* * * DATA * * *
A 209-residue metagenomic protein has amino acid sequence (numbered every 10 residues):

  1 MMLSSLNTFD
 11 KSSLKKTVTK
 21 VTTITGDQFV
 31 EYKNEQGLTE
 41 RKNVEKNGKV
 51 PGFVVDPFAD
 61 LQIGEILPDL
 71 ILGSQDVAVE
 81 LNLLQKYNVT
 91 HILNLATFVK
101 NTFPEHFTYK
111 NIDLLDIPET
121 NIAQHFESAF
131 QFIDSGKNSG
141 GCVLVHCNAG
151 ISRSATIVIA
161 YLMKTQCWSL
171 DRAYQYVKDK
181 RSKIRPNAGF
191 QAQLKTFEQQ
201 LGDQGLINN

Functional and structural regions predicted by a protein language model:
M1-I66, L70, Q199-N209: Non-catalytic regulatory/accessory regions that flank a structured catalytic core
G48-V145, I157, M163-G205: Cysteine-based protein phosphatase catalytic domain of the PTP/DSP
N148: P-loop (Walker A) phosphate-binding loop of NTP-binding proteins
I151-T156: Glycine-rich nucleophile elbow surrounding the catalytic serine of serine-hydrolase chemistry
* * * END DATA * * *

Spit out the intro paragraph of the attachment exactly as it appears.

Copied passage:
A 209-residue metagenomic protein has amino acid sequence (numbered every 10 residues):